As Esk’s powers mature, it becomes apparent that she needs to seek out a wizard education from the Unseen University. Her and Granny travel to Ankh-Morpork and immediately get separated. Esk finds herself with the Zoons; a race of traveler tradesmen incapable of lying. Any Zoon who discovers they’re able to lie in any capacity are encouraged to further their talent and earn the title of Liar. Amschat B’hal Zoon, whose boat Esk stows away on, is the current Liar. The Zoons are a direct mirror of the Romani people, and Pratchett plays with and undermines Roundworld traveler stereotypes. Zoons are a brutally honest race who aren’t trusted for this reason, but they are well regarded for their successful trades and strong family values. Esk was never in any danger during her time with Amschat, and Pratchett’s tongue-in-cheek socio-political commentary pokes fun at their title:
“Other races get very annoyed about all this. They feel that the Zoon ought to have adopted more suitable titles like ‘diplomat’ or ‘public relations officer.’ They feel they are poking fun at the whole thing.”
On her travels back to Ankh-Morpork from the Zoons, Esk meets a fellow wizard-to-be named Simon who is plagued by hay fever and a fierce stutter. He’s on his way to the University as a young protege apprentice to Treatle. Upon arriving at the Unseen University, Granny and Esk aren’t allowed entrance and instead become employees.
Granny becomes the pivotal point of fascination for Mrs. Whitlow – an amateur fortune teller and washerwoman – and we get an interesting mention of the maiden, mother, crone imagery often associated with women, especially in fantastical context. Esk undoubtedly takes the role of maiden, Granny as her mother figure, and Granny’s mentioned elders as the crones she looks up to. In sort of the same train of thought, the maid at Unseen University, Ksandra, is also a possible reference to Cassandra from Greek Mythology whose prophecies were never believed. Due to her profession rather than divine intervention, no one understands Ksandra because she talks with a mouth full of clothes pegs.
Esk spends her free time sneaking into classes and learning from the back wall. She runs into Simon a few more times and realizes she can’t read on account of never trying. After many visits to the library (where we run into a certain orangutan librarian), the Things attack and Esk chases Simon into wherever he is, which is exactly Out of His Head. In this proto-Dungeon Dimension, Esk realizes the Things attacking Simon are only real because they believe them to be.
Meanwhile, Granny and the Archchancellor Cutangle fight before retrieving Esk’s staff from the river and return back to a flooding University. Cutangle points out the impossibility of finding a discarded staff in an flooding river during a thunderstorm, to which Granny replies “‘Million-to-one chances,’ she said, ‘crop up nine times out of ten.’”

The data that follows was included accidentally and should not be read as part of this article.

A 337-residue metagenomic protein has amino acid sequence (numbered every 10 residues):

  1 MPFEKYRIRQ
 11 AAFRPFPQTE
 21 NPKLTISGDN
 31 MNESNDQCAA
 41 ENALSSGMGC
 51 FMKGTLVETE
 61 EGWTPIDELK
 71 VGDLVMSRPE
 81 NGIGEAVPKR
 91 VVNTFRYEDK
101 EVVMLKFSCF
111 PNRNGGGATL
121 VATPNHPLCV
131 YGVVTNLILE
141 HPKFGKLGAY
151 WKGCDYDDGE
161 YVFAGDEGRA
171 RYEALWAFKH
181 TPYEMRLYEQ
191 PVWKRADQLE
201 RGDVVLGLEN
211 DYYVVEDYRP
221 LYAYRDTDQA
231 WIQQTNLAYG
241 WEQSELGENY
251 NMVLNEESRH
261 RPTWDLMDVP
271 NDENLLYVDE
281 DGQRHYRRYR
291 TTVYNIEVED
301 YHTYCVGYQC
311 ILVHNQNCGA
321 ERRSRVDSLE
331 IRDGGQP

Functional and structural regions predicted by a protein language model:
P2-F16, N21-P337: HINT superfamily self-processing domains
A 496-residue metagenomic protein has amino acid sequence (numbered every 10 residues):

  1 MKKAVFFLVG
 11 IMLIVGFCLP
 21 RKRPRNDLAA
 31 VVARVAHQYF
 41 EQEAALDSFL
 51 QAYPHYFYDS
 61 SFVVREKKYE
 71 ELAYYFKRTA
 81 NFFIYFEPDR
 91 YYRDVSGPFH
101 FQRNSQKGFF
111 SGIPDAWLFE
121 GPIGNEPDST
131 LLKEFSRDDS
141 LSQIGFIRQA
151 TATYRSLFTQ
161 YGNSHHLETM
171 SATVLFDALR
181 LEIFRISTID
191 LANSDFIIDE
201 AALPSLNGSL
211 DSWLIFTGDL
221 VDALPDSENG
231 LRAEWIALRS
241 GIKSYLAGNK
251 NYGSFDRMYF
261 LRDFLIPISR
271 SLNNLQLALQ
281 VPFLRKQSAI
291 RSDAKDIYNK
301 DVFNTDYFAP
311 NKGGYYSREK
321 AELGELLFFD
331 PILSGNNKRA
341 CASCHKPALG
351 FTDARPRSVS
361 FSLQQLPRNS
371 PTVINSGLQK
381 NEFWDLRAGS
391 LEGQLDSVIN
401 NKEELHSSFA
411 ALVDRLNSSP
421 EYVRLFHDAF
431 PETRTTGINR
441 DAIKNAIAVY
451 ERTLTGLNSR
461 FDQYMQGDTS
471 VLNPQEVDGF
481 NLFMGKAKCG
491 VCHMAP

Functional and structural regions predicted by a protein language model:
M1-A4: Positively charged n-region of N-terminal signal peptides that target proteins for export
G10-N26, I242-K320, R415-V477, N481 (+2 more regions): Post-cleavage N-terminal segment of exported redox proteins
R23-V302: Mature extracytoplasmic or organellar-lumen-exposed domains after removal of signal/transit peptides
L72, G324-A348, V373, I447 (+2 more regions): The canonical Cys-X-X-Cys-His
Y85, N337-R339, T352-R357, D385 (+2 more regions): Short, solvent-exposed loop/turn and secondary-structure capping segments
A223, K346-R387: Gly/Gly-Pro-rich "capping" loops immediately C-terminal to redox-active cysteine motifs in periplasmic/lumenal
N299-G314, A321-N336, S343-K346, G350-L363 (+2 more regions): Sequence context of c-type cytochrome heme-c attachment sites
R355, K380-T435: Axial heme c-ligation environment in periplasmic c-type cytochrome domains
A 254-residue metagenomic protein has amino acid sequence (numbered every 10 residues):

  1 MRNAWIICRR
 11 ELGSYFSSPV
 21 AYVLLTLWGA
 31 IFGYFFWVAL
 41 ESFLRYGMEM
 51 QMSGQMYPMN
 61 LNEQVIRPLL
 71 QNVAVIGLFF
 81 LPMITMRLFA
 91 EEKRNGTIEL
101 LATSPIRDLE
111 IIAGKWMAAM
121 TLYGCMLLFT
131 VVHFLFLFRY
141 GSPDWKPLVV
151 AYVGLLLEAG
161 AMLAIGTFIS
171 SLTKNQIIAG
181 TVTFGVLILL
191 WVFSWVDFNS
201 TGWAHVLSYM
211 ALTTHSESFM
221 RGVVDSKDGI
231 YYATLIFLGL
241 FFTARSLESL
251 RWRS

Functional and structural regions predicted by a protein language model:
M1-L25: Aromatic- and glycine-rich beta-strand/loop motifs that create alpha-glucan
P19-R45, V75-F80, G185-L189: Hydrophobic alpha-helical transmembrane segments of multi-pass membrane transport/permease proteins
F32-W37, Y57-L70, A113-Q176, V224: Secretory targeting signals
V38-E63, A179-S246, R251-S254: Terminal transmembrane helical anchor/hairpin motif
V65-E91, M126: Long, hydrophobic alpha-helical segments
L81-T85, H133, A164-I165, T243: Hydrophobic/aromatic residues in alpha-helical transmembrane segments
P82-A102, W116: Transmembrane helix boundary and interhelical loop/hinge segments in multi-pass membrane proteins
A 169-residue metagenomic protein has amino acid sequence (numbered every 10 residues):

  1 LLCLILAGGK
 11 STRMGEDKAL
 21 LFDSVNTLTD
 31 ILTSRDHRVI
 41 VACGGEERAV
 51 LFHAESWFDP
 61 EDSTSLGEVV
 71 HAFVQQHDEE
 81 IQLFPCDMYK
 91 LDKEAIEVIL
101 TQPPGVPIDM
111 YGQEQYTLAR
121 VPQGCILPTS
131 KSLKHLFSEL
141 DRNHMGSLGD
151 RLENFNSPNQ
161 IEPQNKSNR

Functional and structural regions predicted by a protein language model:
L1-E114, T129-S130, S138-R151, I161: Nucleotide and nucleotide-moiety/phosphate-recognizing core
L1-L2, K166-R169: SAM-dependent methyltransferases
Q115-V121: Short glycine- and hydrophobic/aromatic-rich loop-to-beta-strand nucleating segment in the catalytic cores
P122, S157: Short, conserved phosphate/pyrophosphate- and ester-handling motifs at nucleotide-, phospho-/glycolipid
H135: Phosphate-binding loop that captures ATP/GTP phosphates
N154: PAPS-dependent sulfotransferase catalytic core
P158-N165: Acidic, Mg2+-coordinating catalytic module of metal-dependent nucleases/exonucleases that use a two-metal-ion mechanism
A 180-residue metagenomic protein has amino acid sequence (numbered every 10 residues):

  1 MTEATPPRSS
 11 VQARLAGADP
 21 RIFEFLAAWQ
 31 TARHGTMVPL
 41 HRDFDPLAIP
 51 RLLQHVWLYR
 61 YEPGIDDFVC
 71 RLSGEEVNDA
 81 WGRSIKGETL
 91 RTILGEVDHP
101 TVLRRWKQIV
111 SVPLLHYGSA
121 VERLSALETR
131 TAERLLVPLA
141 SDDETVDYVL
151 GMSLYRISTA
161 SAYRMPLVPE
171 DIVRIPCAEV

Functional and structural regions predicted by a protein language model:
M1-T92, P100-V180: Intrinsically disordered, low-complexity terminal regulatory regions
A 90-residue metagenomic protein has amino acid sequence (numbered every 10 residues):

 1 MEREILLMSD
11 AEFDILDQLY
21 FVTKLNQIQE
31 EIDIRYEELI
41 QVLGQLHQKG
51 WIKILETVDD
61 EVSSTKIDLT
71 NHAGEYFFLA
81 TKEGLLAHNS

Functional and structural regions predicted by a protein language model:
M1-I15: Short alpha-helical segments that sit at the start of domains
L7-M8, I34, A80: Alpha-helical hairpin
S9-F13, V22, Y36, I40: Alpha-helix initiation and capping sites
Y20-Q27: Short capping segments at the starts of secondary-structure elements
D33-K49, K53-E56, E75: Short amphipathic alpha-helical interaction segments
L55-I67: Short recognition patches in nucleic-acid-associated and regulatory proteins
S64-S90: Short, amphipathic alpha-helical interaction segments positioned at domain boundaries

Back at the University, we’re introduced to the idea that the stone is semi sentient on account of it being so old, and the University’s extreme reaction to the rain is on account of the building being afraid of thunderstorms. Cutangle and the other wizards decide that it’s better for an artisan to repair the roof than use magic to fix it (once again begging the question of what do wizards actually do?) and join the scene at the library.
With the staff returned, Esk realizes the way to fight the Things is to not use magic at all. They’re reliant on magic to exist, so the thought of not using magic terrifies them. She is able to pull Simon back into his body and things return to normal. In a fun nod to The Light Fantastic, Simon notices the statues of dead wizards and is horrified by how eerily lifelike they seem to be. The book ends with her and Simon founding a new study and practice of magic, by not using it at all, and Cutangle offers Granny a position as Chair since he will start admitting girls into the University.
Another interesting thing sprinkled throughout Discworld lore so far is the magic number eight, literally. The eighth color of the rainbow is Octarine, the color of magic only visible to wizards and cats. We were introduced to the eight-spelled-Octavo in The Color of Magic, and it doesn’t escape notice that Eskarina is the eight year old eighth child of an eighth son, making her a prime candidate for wizard magic. More than that, Esk traveled to Ankh-Morpork and noted that “the first eight years of her life the world had been a particularly boring place and now that it was becoming interesting Esk wasn’t about to act ungrateful.” Besides clever world building, the auspicious number eight is a sacred Buddhist symbol representing the Dharma Wheel, which once again parallels magic on the Disc to philosophical ideas on the Roundworld.
Equal Rites is dedicated to Neil Gaiman “who loaned us the last surviving copy of the Liber Paginarum Fulvarum”, which essentially translates to the Phonebook of the Dead. This is a fun easter egg since the Phonebook can be found in Gaiman’s Sandman series as well as their co-written Good Omens novel. It’s used to summon Death, although it never ends well. The Necrotelicomnicon mentioned in reference to Bel-Shamharoth is another reference to the Phonebook and doubly serves as a pun on Lovecraft’s Necronomicon.
Equal Rites marks the beginning of the Witches arc in the Discworld. The end of this novel isn’t a farewell to Granny Weatherwax who we meet again in several other novels – notably Wyrd Sisters. As the third installment of the Discworld series, it’s becoming obvious Sir Terry Pratchett is finding his footing in the world he created, and recommendations to start reading his series with Equal Rites are undoubtedly not wrong. There’s a serious lack of well written women in sci-fi and fantasy novels, especially in ones written by men. Not only is Esk a delightfully real woman with well developed character flaws and growth, but the fun Sir Terry Pratchett had adapting sexist stereotypes and feminism into a gendered magical binary is beginning to blow Discworld out of the water and into the stars.